The Sunday Express reports…
“The ambience of calm within the walls of St Giles’s Church has been enjoyed by the people of Wrexham for more than 500 years.
Now a sorry new chapter is being written, however. Its choir is in crisis after musical director Jacqui Blore was told to go after 17 years.
The choristers are so upset they have quit, except for Ms Blore’s mother, who turned up only because her daughter told her to.
For the first time in 300 years there was no choir over the festive season and today the pews installed just two years ago at the cost of tens of thousands of pounds, will again sit empty.
This most unholy of rows blew up in April last year when Ms Blore, 46, St Giles’s director of music since 1997, fell ill with depression and stress.
In August the Wrexham Parochial Church Council made her redundant, allegedly to save money.
Ms Blore claims the church has enough grant money to fund her job for at least five more years. She also says it failed to follow proper redundancy procedures, did not warn her she faced losing her job and did not give her the correct pay-off.
She alleges unfair dismissal and will face church leaders at an industrial tribunal in March.
“I did not ever want it to come to this,” said Ms Blore. “All I want is my job back. It is a job I loved doing. It has been wonderful to have the support of the choir and that is one of the things that has kept me going.
“You expect to get support and compassion and pastoral care from a church but while I was in the depths of depression I was made redundant and got no help at all.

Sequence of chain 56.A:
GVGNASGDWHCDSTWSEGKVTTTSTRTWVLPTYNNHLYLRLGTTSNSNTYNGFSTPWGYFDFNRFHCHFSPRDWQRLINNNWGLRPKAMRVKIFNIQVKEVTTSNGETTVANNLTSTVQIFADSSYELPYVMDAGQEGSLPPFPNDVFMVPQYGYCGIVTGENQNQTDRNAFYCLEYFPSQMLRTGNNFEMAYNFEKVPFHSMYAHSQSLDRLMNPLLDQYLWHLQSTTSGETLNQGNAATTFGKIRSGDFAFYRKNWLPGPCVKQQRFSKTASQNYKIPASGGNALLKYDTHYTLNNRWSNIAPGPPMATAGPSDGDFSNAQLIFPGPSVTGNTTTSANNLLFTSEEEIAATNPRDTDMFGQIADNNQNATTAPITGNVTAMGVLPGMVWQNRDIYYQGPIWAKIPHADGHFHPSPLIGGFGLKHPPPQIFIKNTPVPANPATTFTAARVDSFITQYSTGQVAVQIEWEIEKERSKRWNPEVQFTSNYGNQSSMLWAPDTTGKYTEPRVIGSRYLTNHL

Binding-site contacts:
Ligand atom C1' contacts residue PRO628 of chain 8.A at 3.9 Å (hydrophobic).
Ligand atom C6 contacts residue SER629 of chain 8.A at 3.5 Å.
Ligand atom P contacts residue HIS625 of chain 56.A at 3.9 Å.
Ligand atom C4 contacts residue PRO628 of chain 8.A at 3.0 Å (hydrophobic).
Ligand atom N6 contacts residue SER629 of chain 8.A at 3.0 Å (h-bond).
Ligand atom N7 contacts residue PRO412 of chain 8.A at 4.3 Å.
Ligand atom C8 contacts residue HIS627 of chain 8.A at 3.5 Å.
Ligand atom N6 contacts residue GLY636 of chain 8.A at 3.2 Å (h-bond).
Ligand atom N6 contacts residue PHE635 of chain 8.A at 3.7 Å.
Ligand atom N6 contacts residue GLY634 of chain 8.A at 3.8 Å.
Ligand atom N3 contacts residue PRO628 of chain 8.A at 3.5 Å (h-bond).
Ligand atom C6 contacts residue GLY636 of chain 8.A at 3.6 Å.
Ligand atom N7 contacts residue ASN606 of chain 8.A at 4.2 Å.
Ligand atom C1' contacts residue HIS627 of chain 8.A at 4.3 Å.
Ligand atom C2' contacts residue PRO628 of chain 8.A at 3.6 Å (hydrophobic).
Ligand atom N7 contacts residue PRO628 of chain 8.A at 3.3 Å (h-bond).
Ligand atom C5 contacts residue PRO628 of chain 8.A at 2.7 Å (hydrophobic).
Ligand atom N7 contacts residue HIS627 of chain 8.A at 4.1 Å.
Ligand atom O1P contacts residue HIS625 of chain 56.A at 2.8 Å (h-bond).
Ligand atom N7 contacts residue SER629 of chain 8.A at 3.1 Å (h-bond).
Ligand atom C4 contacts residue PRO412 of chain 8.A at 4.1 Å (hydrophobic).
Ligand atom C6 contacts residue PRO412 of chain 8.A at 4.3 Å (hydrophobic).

“My grandparents and parents worshipped at St Giles’s. I was baptised and confirmed there, our family have gone there all our lives.
“At the first choir performance after I was dismissed the only member of the 14 to turn up was my mother Ann.
“I had told her she had to go, she was very reluctant.”
“Jacqui worked so hard for that church. After concerts she would be there until one in the morning putting the staging back for the next day’s service with next to no help from anyone.”
Last week St Giles’s website was still advising readers: “Forgiveness and reconciliation are at the heart of faith.”
Yet Tudor Williams, the solicitor who will represent Ms Blore at her tribunal, says the way she was dismissed was “grossly unfair”, adding: “It is not something you expect from people wearing the cloth.”
The Rev. Kate Tiltman, assistant curate at St Giles’s, said: “After a staffing restructure a number of singers decided they did not want to be part of the choir any longer, leaving us with too few choristers to carry on.
“Despite the attempts of other church members to keep it going we have decided that, for the moment, the choir is not viable.
“We hope to welcome new choir members to St Giles in the future to keep the choral tradition alive.”
Until then, she said, the congregation is “really enjoying taking the responsibility for the singing”. She went on: “In 2014 we have a huge programme of concerts planned, even doing the Mozart Requiem, so the musical tradition of this historic place of worship will continue to thrive.
“As the matter over the redundancy of a member of staff is ongoing it would be inappropriate to comment further….”